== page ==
Wednesday, December 26, 2007

The Guy to save Lakers Hoops

NBA basketball doesn't get a lot of run here in The Hater Nation -- and rightfully so -- but if there is one guy who makes us take notice and watch games, it's Andrew Bynum. It was noted in this space last year that Kobe Bryant's dismissal of Bynum was highly ironic. Remember, if was Kobe lofting air-balls in Utah, ruining the Lakers chance at the finals.

Bynum is now starting to fulfill that promise that made him the No. 10 overall selection and leading many to breathe a sigh of relief that Mitch Kupchak stuck to his guns. The Lakers aren't quite at the top of the mountain, yet. And out here, you have to win championships. But the Lakers are a lot closer right now, then they would have been if they had traded Bynum to New Jersey for Jason Kidd.

(Of course, if the Nets want to give away Kidd for say, Kwame Brown straight-up, that's cool. And that's really Mitch's only blunder, trading Caron Butler for Brown.)

The Lakers, even if they don't make any moves, are getting closer to being a factor in the West. And it seems that Bynum's presence has helped to appease Kobe, too. You notice he's no longer asking for Jermaine O'Neal because he has a younger, maybe better version of O'Neal right on his own team. It's too bad Michael Cooper or James Worthy isn't the GM of a scrub team with a superstar who could just give somebody away to the Lakers for nothing.

But right now, just watching this team starting to become a contender again is satisfying.

11 comments:

DAWUSS said...

In more significant news, both CBS and NBC are also broadcasting the NFL Network game between NE and NYG.


The last time this happened - Super Bowl I.


Think about what type of message the NFL is sending here.

Diane said...

The message that they don't want to lose their anti-trust exemption?

buckyor said...

What anti-trust exemption?

NFL Adam said...

What do you mean, Bucky?

I find it laughable that the NFL caved. I'm surprised they just didn't make everybody come to NFL.com to watch it.

buckyor said...

MLB has an antitrust exemption; I am unaware of any similar exemption enjoyed by the NFL.

As for the NFL caving on Saturday's games, I can give you three reasons:

1. New.
2. York.
3. Giants.

DAWUSS said...

I thought the above post was supposed to be Lil' Hater's line...

Conrad Bain said...

1) Shula
2) naked
3) cannon

BostonSucksMyBlog said...

nice shot at the celtics.

Diane said...

bucky - from Yahoo Sports

The NFL had claimed that the onus of making the game widely available fell on the major cable providers with which the league has bitterly feuded. Companies such as Comcast and Time Warner have declined to carry the network as part of basic packages.

But lawmakers have pressured the NFL to ensure more viewers could see the game. Last week, two prominent members of the Senate Judiciary Committee sent a letter to Goodell threatening to reconsider the league's antitrust exemption.

Sen. Patrick Leahy, D-Vt., who co-wrote the letter with Sen. Arlen Specter, R-Pa., said he was "delighted" by the NFL's concession.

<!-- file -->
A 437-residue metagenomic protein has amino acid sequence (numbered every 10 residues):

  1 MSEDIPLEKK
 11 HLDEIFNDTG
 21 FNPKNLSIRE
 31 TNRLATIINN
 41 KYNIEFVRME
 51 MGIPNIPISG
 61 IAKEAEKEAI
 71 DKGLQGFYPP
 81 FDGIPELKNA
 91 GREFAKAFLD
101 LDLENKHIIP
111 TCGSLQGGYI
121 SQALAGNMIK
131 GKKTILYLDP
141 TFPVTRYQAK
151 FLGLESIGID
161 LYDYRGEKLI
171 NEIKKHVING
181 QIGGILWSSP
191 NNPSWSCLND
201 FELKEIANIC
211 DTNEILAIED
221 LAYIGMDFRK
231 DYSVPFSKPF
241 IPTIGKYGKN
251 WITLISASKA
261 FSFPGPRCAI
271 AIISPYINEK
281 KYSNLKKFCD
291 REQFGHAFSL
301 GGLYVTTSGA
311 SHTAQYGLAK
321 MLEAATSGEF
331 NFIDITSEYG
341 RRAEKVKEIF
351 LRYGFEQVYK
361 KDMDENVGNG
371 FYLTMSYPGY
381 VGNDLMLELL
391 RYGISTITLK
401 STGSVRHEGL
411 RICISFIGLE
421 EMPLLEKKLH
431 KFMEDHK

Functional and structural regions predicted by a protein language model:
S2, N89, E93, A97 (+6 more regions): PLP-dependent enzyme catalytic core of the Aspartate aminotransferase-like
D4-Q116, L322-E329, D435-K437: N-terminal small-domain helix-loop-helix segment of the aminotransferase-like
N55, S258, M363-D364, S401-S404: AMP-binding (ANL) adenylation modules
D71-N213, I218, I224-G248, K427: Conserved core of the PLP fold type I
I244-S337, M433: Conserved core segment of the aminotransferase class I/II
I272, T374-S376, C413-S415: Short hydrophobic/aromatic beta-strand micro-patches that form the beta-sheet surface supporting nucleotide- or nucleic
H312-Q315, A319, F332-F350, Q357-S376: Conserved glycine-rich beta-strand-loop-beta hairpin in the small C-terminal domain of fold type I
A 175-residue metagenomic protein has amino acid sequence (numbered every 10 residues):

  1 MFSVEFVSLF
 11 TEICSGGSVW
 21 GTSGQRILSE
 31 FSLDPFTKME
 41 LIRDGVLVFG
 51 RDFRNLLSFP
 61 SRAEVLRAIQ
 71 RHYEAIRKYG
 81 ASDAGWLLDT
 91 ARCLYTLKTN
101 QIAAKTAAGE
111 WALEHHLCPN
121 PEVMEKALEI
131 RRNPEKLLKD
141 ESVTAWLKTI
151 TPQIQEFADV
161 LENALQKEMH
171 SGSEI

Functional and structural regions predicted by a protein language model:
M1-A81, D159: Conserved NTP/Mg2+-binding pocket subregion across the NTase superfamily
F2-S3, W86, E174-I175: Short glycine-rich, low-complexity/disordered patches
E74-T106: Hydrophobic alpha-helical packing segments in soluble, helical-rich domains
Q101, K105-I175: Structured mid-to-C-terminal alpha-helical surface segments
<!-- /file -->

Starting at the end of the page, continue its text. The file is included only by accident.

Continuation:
"I think it was a smart move on their part," he said in a phone interview.

buckyor said...

Again I ask- what antitrust exemption? Where does it come from? Is there a statute on the books that exempts the NFL from the application of antitrust laws? Anybody got a cite?

buckyor said...

Ok, I found it. It is the Sports Broadcasting Act of 1961, 15 U.S.C. s. 1291. The Act is pretty short:

The antitrust laws, as defined in section 1 of the Act of October 15, 1914, as amended (38 Stat. 730) [15 USCS § 12], or in the Federal Trade Commission Act, as amended (38 Stat. 717) [15 USCS §§ 41 et seq.], shall not apply to any joint agreement by or among persons engaging in or conducting the organized professional team sports of football, baseball, basketball, or hockey, by which any league of clubs participating in professional football, baseball, basketball, or hockey contests sells or otherwise transfers all or any part of the rights of such league's member clubs in the sponsored telecasting of the games of football, baseball, basketball, or hockey, as the case may be, engaged in or conducted by such clubs. In addition, such laws shall not apply to a joint agreement by which the member clubs of two or more professional football leagues, which are exempt from income tax under section 501(c)(6) of the Internal Revenue Code of 1954 [26 USCS § 501(c)(6)], combine their operations in expanded single league so exempt from income tax, if such agreement increases rather than decreases the number of professional football clubs so operating, and the provisions of which are directly relevant thereto.

As I read this, what this does is exempt the joint sale of television rights for the professional sports leagues (football, baseball, basketball or hockey) from the applicability of the antitrust laws. It allows the league to sell the rights as a package, rather than forcing each team to sell its own rights, which is probably for the good of the league (and certainly for the good of small market teams such as the Packers).

So what Leahy, Specter et al. were threatening was to remove the reference to football from this paragraph? Hmm.